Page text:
Saunders, Cheston
University of North Carolina Wilmington Wilmington, North Carolina, USA


A Twist on Diversity: The Influence of Age, Gender, and Culture on Peer Instruction . Saunders, Cheston . Lethbridge Undergraduate Research Journal. Volume 4 Number 1. 2009.

In recent years, the popularity of peer-instruction methods has risen drastically within the educational community. In years past, many professors have looked down on instruction “presided” over by students who are not currently pursing graduate education. Not only do students who receive collaborative instruction by baccalaureate and post-baccalaureate students demonstrate the same level of subject matter mastery as students who received instruction from graduate students, they also report higher levels of interest in science itself, particularly biology (Walvoord et al. 2008).

Essentially, there are six ideas effective supplemental instruction leaders regularly employ: build relationships, examine metacognition, say it, see it, make use of emotions, and actually do it. Supplemental instruction sessions should be meaningful for the participants and the leader, this means actively cultivating relationships. “Chat 'em up” occasionally on non-curricular issues like what you did on your vacation, how much you like their shirt. If they are afraid of you or don't like you, they will not learn from you. Give the participants some “voice and choice” in the session. On occasion, it is important for a supplemental instruction leader to show his/her emotions (within reason) as it can lead to an increase in trust and facilitate the formation of appropriate relationships. A little encouragement has the potential to carry a lot of weight with a struggling student.

Often times, students may find a subject difficult because he/she have the view of “Why do I need to know this?” It is important for supplemental instruction leaders to take advantage of metacognition by explaining what is going to be reviewed in a session and why it is important, “real-life” examples have a tremendous ability to increase one's ability to recall a given concept. In order for a supplemental instruction leader to present information in an informative and rewarding manner, he/she must first understand the demographics of his/her session participants. In essence, an effective supplemental instruction leader is cognizant of the diversity of his/her session and, subsequently, will employ a variety of pedagogical techniques and “real-life examples” to appeal to these diverse learners.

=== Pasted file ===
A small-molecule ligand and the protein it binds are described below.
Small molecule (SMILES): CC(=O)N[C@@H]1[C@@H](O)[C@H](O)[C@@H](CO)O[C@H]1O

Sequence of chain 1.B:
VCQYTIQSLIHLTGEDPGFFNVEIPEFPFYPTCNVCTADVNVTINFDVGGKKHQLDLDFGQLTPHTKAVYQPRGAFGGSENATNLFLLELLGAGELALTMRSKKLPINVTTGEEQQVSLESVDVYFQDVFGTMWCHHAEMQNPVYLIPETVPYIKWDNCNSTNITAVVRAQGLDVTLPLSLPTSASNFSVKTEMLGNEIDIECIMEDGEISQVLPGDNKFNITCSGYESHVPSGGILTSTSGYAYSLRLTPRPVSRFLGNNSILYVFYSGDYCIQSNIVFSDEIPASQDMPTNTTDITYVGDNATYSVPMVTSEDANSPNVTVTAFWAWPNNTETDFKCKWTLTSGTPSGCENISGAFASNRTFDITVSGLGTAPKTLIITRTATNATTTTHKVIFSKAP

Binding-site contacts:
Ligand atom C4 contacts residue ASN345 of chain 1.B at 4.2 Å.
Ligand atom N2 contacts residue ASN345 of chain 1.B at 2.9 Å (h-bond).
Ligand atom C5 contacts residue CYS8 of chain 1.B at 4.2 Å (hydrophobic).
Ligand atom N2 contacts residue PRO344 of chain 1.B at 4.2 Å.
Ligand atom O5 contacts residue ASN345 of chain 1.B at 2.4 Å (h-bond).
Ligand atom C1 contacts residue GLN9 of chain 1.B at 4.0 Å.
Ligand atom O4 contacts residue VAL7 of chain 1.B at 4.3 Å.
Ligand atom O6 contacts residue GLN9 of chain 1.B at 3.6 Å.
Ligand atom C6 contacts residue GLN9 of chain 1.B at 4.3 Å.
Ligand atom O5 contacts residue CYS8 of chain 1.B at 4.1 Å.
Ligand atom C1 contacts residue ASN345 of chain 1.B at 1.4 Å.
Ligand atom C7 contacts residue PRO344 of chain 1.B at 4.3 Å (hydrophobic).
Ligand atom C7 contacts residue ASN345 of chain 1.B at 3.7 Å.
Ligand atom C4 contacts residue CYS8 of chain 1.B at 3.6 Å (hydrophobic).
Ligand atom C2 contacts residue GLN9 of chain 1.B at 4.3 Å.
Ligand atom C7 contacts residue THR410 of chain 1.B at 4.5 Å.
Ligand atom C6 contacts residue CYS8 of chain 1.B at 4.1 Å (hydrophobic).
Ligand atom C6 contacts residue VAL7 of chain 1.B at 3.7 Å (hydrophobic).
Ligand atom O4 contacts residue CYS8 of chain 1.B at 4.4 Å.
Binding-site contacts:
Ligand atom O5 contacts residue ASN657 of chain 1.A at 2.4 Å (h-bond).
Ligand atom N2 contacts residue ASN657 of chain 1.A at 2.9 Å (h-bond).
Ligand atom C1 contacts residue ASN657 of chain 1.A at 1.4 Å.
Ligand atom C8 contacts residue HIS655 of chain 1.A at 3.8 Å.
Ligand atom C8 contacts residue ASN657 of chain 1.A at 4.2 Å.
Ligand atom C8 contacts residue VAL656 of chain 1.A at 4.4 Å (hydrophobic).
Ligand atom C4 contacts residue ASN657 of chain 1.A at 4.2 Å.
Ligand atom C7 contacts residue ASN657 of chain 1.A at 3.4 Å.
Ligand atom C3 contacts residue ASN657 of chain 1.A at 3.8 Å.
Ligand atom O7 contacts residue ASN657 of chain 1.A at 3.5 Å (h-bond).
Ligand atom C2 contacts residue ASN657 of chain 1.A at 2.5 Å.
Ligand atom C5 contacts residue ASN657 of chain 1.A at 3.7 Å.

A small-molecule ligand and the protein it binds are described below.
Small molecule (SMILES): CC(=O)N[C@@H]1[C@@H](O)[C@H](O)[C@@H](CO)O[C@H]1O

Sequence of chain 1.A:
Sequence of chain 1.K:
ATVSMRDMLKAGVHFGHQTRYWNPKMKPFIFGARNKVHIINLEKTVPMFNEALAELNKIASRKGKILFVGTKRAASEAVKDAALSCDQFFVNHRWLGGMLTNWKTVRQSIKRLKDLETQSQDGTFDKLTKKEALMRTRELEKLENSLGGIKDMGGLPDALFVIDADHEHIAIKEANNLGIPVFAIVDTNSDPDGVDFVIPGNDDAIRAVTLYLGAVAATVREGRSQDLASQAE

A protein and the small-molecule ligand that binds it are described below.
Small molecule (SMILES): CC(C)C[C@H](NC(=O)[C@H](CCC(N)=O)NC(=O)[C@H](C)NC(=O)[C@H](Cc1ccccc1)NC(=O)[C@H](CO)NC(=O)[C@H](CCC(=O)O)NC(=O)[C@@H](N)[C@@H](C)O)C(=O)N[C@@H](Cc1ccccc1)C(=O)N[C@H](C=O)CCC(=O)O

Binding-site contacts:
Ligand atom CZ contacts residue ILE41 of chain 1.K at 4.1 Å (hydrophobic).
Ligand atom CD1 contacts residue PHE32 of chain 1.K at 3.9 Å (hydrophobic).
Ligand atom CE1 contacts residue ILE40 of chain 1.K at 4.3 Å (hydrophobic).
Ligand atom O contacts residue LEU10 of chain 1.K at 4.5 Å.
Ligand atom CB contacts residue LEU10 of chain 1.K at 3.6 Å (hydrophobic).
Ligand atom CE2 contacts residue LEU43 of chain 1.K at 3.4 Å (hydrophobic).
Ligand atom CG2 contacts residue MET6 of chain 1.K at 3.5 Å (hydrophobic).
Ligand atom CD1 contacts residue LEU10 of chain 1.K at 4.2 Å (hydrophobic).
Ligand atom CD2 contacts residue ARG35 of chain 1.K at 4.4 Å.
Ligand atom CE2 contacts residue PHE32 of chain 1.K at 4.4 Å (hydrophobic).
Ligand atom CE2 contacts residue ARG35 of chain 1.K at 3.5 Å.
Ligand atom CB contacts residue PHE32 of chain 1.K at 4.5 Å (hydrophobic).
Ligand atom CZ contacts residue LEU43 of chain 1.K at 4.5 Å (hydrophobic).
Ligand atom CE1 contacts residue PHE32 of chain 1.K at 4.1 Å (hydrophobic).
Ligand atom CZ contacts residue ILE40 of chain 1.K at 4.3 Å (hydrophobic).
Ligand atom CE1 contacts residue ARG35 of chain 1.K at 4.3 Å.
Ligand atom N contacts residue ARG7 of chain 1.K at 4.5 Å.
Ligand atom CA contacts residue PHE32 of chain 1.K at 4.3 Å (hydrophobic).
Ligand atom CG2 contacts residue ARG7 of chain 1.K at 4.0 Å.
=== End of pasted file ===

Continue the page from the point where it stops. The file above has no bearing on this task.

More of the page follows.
Although diversity in tutoring has become increasingly important in recent years, this is only within the styles of teaching and learning. Diversity is a non-limited term and should expand beyond methods of teaching and learning to include multifaceted/multimedia/inter/multidisciplinary studies in addition to identities such as gender, age, race, and sexuality.

Even though feminist theory provided the pedagogical framework for modern learning centers, few individuals note the role of gender peer instruction. Feminist theory argues for peer instruction to focus on “learning as a process” rather than the achievement of a new skill. Feminist theory also calls for a relationship between the tutor and tutee that is friendly and personal while professional (Brannon, 1982).

Many individuals hold the view that females exhibit more traits that are associated with tutoring such as “empathetic, patient, sensitive, diplomatic, friendly, intuitive, supportive, responsive, and caring,” than their male counterparts, this results in a high female-to-male tutor ratio (Birnbaum, 1995). Hunzer (1997) claimed that, “student writers who attend the writing center are actively aware of the gender of the tutor, and this awareness is usually tainted by the gender stereotypes that permeate society.”